This fall, one of the ferries that serves Bainbridge will be converted to hybrid-electric, with the goal to have it in service by 2024.
That was one of the announcements made at the Washington State Ferries online Community Meeting Jan. 11.
The conversion of the Wentachee, which goes from BI to Seattle, is part of $1.12 billion that will be spent over the next 10 years to electrify the ferry system, WSF finance director Todd Lamphere said. About $46 million will be spent on that in the 2023-25 budget, with another $74 million to convert three jumbo vessels, $202.4 million to preserve and maintain current ferries and $21.5 million for personnel.
Lamphere said the investments are crucial as transportation accounts for almost 50% of all greenhouse gas emissions.
Patty Rubstello, WSF assistant secretary, added the overhaul is needed to improve air quality, and Gov. Jay Inslee and the state legislature are showing continued support with funding.
David Sowers, terminal engineer, added WSF is in the early conversations of developing charging stations at terminals for vehicles waiting for ferries. “That would make sense,” he said.
Improving customer service was discussed at the meeting. A lack of vessels and employees has meant a number of cancellations of ferry trips since COVID first hit in early 2020.
Rubstello said many Baby Boomers have been retiring, and it takes a long time to train new employees. Employees missing work and quitting during COVID added to the problem. And before the last legislative session WSF funding had not been a priority, she said.
Ferries get extra busy in summers, and she hopes to have enough employees trained to have a consistent, reliable, normal schedule.
Nichole McIntosh, chief of staff, said WSF is almost continuously hiring, but newcomers start at the ground level, and it takes a while to move up the ranks. Rubstello said even those starting out make good money. But “customer service is not where we want it to be,” she said.
WSF hired 233 new workers last year, and 50 experienced ones are in training seeking promotions. She added when people are promoted that depletes the lower ranks.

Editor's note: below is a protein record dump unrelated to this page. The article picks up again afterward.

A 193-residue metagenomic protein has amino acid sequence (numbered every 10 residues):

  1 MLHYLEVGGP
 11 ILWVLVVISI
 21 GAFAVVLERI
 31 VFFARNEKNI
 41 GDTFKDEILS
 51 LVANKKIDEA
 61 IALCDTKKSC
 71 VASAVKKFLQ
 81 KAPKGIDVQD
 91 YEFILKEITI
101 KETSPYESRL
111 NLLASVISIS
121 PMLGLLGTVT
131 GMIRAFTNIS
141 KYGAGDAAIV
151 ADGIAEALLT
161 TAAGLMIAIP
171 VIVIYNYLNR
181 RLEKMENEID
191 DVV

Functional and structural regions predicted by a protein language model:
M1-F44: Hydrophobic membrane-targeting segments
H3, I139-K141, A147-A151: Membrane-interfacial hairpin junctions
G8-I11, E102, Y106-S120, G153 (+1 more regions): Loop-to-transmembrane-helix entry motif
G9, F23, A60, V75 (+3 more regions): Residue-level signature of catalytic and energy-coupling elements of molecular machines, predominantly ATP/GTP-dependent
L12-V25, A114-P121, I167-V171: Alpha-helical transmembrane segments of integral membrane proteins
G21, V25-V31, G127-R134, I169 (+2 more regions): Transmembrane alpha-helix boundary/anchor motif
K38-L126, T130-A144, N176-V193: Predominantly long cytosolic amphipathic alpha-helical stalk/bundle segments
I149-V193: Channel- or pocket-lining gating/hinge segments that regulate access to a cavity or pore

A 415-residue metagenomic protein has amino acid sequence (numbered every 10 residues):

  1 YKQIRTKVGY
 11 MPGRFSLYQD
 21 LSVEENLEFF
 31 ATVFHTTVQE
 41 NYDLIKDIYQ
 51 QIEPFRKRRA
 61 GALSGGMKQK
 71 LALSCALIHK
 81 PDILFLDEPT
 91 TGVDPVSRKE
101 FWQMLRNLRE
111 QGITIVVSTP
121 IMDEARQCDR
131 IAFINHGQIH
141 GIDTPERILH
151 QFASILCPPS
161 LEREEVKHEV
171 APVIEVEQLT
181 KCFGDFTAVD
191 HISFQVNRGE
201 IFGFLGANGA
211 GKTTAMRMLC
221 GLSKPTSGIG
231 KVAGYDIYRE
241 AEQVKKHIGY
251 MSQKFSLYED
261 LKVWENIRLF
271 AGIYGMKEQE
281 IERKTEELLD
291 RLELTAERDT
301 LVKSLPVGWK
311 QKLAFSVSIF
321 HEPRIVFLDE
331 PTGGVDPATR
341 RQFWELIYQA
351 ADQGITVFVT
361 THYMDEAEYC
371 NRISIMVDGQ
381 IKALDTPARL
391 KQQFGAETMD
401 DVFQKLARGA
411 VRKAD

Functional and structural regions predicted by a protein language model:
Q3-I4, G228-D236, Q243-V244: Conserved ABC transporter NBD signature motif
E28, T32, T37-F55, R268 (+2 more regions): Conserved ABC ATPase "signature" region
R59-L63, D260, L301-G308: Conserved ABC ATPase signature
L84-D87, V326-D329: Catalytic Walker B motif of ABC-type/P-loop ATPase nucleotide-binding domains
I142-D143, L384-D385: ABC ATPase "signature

The hardest positions to fill are licensed deck officers. They usually just can’t be hired because it takes five years or more to get the experience, training and credentials to become one. “We get a handful a year, and that’s not nearly enough,” Rubstello said.
Other travel options, the number of people served, and more are factors used in deciding which routes to restore first. Bainbridge is second on the list with Kingston fourth, Southworth fifth and Bremerton sixth.
John Vezina, director of planning and customer service, said the San Juans are No. 1 because they have no other travel options. “We are their only highway” for medical and other essential travel, he said, adding, “It’s no fun being lower down on the list.”
Along with a lack of workers, ferry availability also is in crisis. Rubstello said 19 ferries are needed in summer and 17 in winter. There are 21 ferries in the fleet. Scheduled maintenance takes out two ferries at a time during peak season, and four during off-peak times. That does not take into account unscheduled repairs of ferries that put them out of commission for various lengths of time. Two are at that status now, she said.
What makes it even more troublesome is three ferries should be retired now due to age and use, Rubstello said, but because of the shortage, WSF is going to spend millions of dollars to keep them seaworthy.